One area where drones bring many advantages is sending parcels. Amazon is currently developing a drone that is designed to deliver parcels from a warehouse directly to the customer. This delivery method is not yet permitted in Germany. On the campus of Virginia State University, students are already being supplied with burritos by drones. In addition to food and parcels, drones can also deliver supply packages to inaccessible crisis areas. In Rwanda, drones are already supplying people with medicines. Water and food can also be sent. This enables people in areas that are destroyed by natural disasters or wars to access aid materials more quickly and easily. In this case, drones become lifesavers.

Drones revolutionize our advertisment

The Madison drone is especially interesting for designers. It is a flying display platform that is used for advertising purposes. Using face recognition, it‘s able to scan the faces of advertisment consumers. Like this, it‘s possible to collect feedback on the effectiveness of advertisments. This information can then be used to tailor the advertising to bypassers. In the future data collections from such drones could be a breakthrough for ad designers and the analysis of target groups.

Dronse will revolutionize our future

Despite all these dangers that drones bring with them, they are definitely an enrichment to society. By optimizing processes, their benefits cover a vast range, from saving time to saving lives. So it should definitely continue to have a place in our society in selected areas. But unfortunately, as with almost everything, there is a dark side. Apart from a dark figure of civilian casualties from military operations, there is also a concern about surveillance and the restriction of privacy. When do drone operations go too far?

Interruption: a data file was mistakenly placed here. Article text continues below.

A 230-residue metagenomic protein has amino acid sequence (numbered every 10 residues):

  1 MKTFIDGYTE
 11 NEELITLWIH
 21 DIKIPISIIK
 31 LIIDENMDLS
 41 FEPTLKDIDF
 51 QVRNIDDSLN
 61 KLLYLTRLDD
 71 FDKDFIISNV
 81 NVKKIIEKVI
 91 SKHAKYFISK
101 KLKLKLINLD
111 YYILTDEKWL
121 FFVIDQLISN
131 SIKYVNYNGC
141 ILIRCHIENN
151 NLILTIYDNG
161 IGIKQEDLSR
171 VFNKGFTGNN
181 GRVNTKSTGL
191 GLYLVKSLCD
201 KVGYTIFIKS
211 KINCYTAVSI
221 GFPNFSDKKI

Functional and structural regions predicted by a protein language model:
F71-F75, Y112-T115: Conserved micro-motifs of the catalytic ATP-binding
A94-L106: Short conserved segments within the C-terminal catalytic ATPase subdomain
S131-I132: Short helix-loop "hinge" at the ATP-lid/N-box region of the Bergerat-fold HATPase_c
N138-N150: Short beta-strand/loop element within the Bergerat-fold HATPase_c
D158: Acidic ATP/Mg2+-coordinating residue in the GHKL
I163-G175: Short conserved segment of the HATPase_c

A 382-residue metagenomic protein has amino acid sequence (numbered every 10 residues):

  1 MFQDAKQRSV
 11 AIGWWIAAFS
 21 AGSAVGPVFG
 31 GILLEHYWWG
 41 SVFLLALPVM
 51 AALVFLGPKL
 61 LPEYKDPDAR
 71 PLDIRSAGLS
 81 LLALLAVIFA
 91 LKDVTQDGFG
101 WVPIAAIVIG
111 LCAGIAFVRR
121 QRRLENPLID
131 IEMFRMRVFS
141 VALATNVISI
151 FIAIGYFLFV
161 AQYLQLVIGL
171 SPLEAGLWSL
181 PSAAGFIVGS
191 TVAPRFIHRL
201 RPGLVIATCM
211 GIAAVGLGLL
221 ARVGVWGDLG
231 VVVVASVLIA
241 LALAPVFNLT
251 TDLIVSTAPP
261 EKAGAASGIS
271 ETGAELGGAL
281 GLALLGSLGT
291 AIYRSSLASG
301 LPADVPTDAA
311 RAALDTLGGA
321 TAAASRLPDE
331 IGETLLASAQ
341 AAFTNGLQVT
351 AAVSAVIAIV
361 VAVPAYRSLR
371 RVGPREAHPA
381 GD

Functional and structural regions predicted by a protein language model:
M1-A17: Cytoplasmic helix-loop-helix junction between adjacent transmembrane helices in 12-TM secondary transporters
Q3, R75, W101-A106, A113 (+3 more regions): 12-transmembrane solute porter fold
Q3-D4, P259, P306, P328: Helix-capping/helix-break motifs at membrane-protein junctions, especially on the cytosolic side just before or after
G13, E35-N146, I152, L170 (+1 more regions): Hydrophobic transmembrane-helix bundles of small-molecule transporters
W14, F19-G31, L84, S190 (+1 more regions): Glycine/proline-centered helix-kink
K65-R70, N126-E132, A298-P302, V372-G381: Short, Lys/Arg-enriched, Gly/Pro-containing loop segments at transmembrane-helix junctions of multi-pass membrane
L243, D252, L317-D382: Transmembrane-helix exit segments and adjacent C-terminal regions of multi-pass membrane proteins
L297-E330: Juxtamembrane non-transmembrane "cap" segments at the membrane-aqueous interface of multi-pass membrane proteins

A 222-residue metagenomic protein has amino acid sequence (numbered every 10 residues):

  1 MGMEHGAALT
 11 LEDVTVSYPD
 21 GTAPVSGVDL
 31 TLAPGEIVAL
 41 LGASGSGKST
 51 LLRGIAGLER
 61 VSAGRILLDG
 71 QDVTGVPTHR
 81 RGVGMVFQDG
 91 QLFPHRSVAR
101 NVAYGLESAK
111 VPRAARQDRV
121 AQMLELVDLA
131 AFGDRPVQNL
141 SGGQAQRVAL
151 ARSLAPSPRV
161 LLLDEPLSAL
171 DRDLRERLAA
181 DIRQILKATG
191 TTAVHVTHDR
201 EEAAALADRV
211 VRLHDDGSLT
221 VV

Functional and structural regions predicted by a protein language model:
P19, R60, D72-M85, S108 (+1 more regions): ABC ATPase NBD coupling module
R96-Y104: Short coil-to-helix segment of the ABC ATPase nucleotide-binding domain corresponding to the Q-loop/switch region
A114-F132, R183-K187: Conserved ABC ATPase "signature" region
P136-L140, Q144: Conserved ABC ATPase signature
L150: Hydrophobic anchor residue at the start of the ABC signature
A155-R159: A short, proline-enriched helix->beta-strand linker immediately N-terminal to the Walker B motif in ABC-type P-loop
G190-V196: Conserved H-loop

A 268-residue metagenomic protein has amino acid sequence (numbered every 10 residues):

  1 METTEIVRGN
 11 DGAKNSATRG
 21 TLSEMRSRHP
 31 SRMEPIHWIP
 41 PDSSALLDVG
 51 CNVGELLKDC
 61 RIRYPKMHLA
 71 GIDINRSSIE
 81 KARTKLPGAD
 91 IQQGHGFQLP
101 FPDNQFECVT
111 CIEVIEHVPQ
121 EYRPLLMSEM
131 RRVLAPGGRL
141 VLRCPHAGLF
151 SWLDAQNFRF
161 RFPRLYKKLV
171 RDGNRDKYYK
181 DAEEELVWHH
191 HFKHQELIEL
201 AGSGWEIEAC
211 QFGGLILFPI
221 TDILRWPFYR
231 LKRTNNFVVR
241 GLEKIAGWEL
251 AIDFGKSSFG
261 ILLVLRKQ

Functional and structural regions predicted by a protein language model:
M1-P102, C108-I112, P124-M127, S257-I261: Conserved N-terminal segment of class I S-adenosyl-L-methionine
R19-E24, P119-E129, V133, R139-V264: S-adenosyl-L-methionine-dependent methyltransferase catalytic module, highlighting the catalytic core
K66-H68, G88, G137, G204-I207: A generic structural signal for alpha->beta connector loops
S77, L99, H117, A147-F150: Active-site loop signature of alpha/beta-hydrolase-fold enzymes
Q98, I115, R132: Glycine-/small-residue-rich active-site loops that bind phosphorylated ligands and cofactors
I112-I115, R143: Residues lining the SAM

Mankind already has the knowledge and technical possibilities to create AI drones. Imagine a drone the size of the palm of your hand, which can independently pursue a given target and even eliminate the target on its own. This could soon be reality. But what if the wrong people get hold of such devices? Who can be blamed if mistakes are made?

The Netflix show „Black Mirror“ paints a dystopian future, in which bees have died out. The solution to the problem is to use swarms of bee-like drones to do their work. What begins as a great innovation, however, comes to a terrible end. The drones are hacked and used to eliminate humans. What sounds like a science fiction scenario is no longer an impossibility. The only thing standing between such inventions and their implementation is us. We, as a society, should always be critical of any new technology, despite its wow factor. We must also insist that governments create clear laws and transparency around the use of drones. Not only for the user, who should always know what is happening with their data. But also for third parties who are influenced by the collection and publication of the data. The topic is incredibly wide-ranging and is developing so fast that regulations are absolutely necessary. But as soon as they are in place, nothing stands in the way of a successful future with drones.

Questions or feedback? Get in touch and write us an email at feedback@digitalculture.info.

Digital Culture

Critical reflections on current developments in digital technologies and our role as designers to shape and sketch the future. With free choice of the topic, these texts have been written by students at HfG Schwäbisch Gmünd in the course "Digital Culture" under the supervision of Prof. Andreas Pollok.